Education from 1728 TO Online Learning in 2015

Posted by Wilma De Villiers

The landscape of higher education has changed tremendously over the past years. In 1728 the first distance course was offered via e-mail, 1922 the radio came, 1968 TV, 1976 computers and look where we are today: Online learning, a competitive market, is part of these changes. Universities had to take into consideration what the masses need e.g. easier access to education. The effect of globalisation brought along rapid changes in technology which contributed to the development of online learning, a structure that contributed to accommodating more people.
The emphasis is changing from distance education to online learning. A more suitable option is however blended learning which includes online components. More and more universities and colleges are investing in online learning and/ or blended learning. In the video reference is made to the 43 courses that are being offered for free. This course that we are doing is offered for free BUT will it be acknowledged by the workplace?
On a website, Skills Universe, people commented on online learning. One participant commented that they developed interactive online university modules. They have spent a lot of money to ensure a good quality course but they are still struggling to get accreditation in South Africa. The SETA’s did not want to accept the technology and they were informed that “SAQA had not accredited the SETA for e-learning, so they were not in a position to accredit a provider for e-learning.” This shows us that there are still fields in South Africa that is not ready for the challenges and implementation of online learning.
The references on the MOOCS’ website for this course focusses mainly on e-learning. A challenge is that teachers are not equipped to implement e-learning in schools. E-learning courseware is designed for specific audiences but I am not so sure that this is always the case. A bigger challenge for me is that teachers are often overloaded with marking and extra-mural activities and will have to find the time to get trained. Many students and lecturers who are used to the traditional classroom based learning often measure the quality of learning by the information transmitted by a subject expert. I thought that the bigger challenge would be to improve computer and information skills but a bigger challenge is to get students to take responsibility for their own learning.
It was challenging to find statistics on on-line learning and how it increased over the years. South Africa is still in the beginning phase of online learning.

Posted by Wilma De Villiers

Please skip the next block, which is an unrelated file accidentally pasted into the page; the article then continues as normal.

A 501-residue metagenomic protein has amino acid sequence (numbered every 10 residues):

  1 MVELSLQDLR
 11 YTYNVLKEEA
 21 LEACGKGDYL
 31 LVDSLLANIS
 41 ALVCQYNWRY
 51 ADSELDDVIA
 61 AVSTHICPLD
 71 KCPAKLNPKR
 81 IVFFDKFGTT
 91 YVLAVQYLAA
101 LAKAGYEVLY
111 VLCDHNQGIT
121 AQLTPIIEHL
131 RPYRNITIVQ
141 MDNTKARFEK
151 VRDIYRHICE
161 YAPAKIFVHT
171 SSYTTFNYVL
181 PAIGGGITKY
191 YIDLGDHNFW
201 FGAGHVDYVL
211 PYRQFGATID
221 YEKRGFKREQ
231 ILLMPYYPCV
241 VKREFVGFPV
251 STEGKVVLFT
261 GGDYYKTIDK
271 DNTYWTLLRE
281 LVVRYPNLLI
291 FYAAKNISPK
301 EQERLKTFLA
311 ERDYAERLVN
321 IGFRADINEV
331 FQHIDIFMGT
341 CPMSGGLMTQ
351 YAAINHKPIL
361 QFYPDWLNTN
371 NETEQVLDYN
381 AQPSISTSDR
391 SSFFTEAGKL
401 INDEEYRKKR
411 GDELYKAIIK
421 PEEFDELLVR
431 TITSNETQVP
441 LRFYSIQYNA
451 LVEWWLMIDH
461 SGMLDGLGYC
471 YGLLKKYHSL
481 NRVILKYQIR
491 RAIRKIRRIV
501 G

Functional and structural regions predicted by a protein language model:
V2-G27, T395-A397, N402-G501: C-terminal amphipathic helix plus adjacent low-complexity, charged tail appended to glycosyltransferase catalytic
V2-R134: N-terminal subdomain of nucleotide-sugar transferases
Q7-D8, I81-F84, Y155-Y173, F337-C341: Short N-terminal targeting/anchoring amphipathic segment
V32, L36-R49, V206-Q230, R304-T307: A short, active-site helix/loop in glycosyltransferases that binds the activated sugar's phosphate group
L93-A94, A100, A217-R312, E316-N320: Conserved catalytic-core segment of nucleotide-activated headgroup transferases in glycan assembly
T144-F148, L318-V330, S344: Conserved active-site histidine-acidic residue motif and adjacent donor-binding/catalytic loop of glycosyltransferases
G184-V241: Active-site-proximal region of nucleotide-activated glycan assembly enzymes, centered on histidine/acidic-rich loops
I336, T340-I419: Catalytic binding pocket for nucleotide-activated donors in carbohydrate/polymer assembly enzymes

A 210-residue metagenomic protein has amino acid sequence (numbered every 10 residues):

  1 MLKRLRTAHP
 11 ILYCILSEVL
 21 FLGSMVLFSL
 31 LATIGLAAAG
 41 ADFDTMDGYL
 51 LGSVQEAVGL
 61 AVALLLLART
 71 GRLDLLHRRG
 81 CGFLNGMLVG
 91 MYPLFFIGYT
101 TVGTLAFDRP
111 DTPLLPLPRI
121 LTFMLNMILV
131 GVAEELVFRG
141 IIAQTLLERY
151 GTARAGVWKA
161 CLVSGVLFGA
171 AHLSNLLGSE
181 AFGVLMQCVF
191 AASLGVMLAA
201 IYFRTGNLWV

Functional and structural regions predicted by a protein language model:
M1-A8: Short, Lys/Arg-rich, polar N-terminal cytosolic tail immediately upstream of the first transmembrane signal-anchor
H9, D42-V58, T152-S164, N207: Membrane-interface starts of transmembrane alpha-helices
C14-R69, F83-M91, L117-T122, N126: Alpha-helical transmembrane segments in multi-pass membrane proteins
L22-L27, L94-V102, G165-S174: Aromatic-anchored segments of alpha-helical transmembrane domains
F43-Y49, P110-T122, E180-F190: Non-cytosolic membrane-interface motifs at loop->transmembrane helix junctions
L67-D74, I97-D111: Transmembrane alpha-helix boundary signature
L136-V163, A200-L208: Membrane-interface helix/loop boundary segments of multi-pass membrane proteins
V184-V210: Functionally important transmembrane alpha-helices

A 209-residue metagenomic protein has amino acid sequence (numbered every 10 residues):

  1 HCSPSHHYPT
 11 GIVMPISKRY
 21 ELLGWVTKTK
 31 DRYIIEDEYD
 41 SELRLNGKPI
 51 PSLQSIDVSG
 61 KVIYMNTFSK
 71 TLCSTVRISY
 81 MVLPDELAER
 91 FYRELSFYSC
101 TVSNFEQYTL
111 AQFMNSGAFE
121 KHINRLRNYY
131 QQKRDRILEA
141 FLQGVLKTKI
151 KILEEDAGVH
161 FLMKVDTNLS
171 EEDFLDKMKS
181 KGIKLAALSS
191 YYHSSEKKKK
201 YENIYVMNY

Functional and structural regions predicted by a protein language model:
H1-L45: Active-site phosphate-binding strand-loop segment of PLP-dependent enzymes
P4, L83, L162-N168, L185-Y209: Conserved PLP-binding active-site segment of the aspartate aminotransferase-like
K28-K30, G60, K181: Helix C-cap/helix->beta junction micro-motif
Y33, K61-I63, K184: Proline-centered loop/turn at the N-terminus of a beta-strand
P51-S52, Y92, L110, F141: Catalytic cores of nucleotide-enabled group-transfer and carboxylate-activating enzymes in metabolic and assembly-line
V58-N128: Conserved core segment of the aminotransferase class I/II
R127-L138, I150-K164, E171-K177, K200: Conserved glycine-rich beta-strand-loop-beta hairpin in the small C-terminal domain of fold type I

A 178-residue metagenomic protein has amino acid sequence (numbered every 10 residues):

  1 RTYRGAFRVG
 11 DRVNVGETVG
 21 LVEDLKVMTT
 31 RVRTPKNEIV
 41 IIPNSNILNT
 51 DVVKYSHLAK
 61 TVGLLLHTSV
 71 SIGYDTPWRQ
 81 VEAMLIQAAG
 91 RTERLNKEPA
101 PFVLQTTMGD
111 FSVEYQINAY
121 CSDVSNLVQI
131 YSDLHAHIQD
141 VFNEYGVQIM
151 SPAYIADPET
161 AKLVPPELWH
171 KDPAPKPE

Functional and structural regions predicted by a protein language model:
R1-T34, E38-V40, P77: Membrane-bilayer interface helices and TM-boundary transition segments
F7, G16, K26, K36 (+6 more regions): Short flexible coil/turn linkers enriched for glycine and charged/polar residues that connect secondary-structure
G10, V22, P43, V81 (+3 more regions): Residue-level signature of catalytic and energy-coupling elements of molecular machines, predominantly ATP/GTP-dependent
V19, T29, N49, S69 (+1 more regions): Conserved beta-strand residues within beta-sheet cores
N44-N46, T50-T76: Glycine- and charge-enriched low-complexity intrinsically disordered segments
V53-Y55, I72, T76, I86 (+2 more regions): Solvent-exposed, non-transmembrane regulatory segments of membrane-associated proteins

Computers & Education Volume 45, Issue 2, September 2005, Pages 217–229
TED TALK by Daphne Koller (video)

July 6, 2015

8 responses on "Education from 1728 TO Online Learning in 2015"

  1. Wilma, thank you for highlighting the SAQA challenge. I know accreditation is important, but I often feel accreditation overshadows the real goal which is Learning. For example, our Matric is accredited, but it still fails to produce any real quality students. Don’t you think companies should do ther own competency tests before they hire, instead of depending on accredited qualifications which are often not a true reflection of competency?

  2. David, thanks for the response. I totally agree with you that companies need to implement their own competency tests. I also think that an ‘informal’ course like this one that we are doing is of great value. We are learning in an informal way and it is worth more than some of the ‘recognised’ courses that I have done. The challenge is that in the ‘real world’ we need recognised qualifications.

  3. I had not thought of the SAQA, issues. Thanks for highlighting it. Furthermore, the overloaded teachers and their level of skills is a huge barrier to online learning, whether blended or pure. And it is true that the biggest challenge would be to encourage students to take responsibility of their own learning. This often involves a whole lot of stakeholders e.g. community, political leadership, parents, teachers etc… With all these huge and real challenges you mention, where do you suggest we start?

  4. What a pleasant read. Spot on. An interesting perspective on the SAQA issue. I had not thought of that.

  5. Frederick, asked how one can motivate the online learner. I copied and pasted the following from an article, “How to motivate students in the online learning environment”:
    • Provide timely feedback on assignments. At the beginning of phase two, the student should ideally receive feedback on at least one individual assignment. This provides the instructor with the opportunity to make a connection with the student, thus motivate a student just at the point when the student is moving towards becoming an independent learner. This reinforces the student’s increasing level of self-direction.
    • Respond to student questions within 24 hours. Doing so encourages focus and commitment..
    • Include constructive and personalized feedback on assignments. Even if a grade is poor, constructive and supportive feedback from the instructor is appreciated.
    • Craft a weekly message in the form of a text or video message to post to the course home page. Doing so demonstrates to students that the instructor is indeed involved and engaged in the course.
    • Comment strategically within discussion boards – making note of insightful or notable comments made by students.

    My personal opinion is that everything that is said in this article is true but I belief that motivation comes from within – do you really want to do it. What works well in this platform is the comments and even more important, the questions that peers and the facilitator ask.…/how-to-motivate-students

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